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A look at the implications as North Korea appears to be dismantling key missile facilities




This undated picture released by North Korea's official Korean Central News Agency (KCNA) on March 19, 2017 shows the ground jet test of a newly developed high-thrust engine at the Sohae Satellite Launching Ground in North Korea.
This undated picture released by North Korea's official Korean Central News Agency (KCNA) on March 19, 2017 shows the ground jet test of a newly developed high-thrust engine at the Sohae Satellite Launching Ground in North Korea.
STR/AFP/Getty Images

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North Korea appears to have started dismantling key facilities at its main satellite launch site in a step toward fulfilling a commitment made by leader Kim Jong Un at his summit with President Donald Trump in June.

While Pyongyang could be trying to build trust with Washington as they engage in talks to resolve the nuclear standoff, analysts say dismantling a few facilities at the site alone wouldn't realistically reduce North Korea's military capability or represent a material step toward denuclearization. And they expressed concern that the work is being done without verification.

The North Korea-focused 38 North website said commercial satellite images from July 20 to 22 indicate the North began dismantling key facilities at the Sohae launch site. The facilities being razed or disassembled include a rocket engine test stand used to develop liquid-fuel engines for ballistic missiles and space-launch vehicles and a rail-mounted processing building where space launch vehicles were assembled before being moved to the launch pad, according to the report. "Since these facilities are believed to have played an important role in the development of technologies for the North's intercontinental ballistic missile program, these efforts represent a significant confidence building measure on the part of North Korea," analyst Joseph Bermudez wrote in the report.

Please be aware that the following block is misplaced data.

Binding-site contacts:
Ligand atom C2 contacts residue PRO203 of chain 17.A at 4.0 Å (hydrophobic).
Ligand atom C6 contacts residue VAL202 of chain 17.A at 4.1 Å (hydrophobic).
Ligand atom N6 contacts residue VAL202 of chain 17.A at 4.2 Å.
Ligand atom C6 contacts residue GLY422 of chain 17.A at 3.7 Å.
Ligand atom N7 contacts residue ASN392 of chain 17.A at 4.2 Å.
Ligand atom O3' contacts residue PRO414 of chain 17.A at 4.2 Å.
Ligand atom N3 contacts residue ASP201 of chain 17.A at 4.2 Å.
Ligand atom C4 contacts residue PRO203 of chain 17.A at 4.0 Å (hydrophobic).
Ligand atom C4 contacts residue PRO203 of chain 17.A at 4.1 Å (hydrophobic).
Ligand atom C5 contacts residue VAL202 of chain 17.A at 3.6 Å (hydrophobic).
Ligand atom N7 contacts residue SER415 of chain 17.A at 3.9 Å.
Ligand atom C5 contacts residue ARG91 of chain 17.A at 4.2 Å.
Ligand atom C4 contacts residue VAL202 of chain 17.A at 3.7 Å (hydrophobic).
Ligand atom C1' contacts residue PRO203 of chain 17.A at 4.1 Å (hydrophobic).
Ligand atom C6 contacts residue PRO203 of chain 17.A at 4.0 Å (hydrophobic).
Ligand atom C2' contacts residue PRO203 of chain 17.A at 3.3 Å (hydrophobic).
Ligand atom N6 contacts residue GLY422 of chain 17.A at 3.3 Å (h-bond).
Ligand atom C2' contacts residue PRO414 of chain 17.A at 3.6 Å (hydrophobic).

An official from South Korea's presidential office said Tuesday that Seoul has also been detecting dismantlement activities at the Sohae launch site but did not specify what the North was supposedly taking apart. Other analysts said North Korea is giving up little in dismantling the rocket engine test site when it's clear the country is satisfied with its current design of long-range weapons and could easily build other similar facilities if needed in the future.

Adam Mount, a senior defense analyst at the Federation of American Scientists, said it's also troubling that the North has been apparently allowed to duck verification by unilaterally dismantling parts of its nuclear and missile facilities without the presence of international inspectors. In May, North Korea invited foreign journalists to observe the destruction of tunnels at its nuclear testing ground, but did not invite outside experts capable of certifying what had been destroyed.

With files from the Associated Press

With guest host Libby Denkmann

Guests:

Gregory Hellman, defense reporter for POLITICO Pro; former national security analyst for the Government Accountability Office where he focused on defense; he tweets @Greg_Hellman

Jim Walsh, international security expert and senior research associate at the Massachusetts Institute of Technology’s Security Studies Program (SSP), a graduate-level research and educational program at MIT; he tweets @DrJimWalshMIT

Peter Brookes, senior fellow focusing on National Security Affairs at the Heritage Foundation’s Center for Foreign Policy, a Washington, D.C.-based conservative public policy think tank; he tweets @Brookes_Peter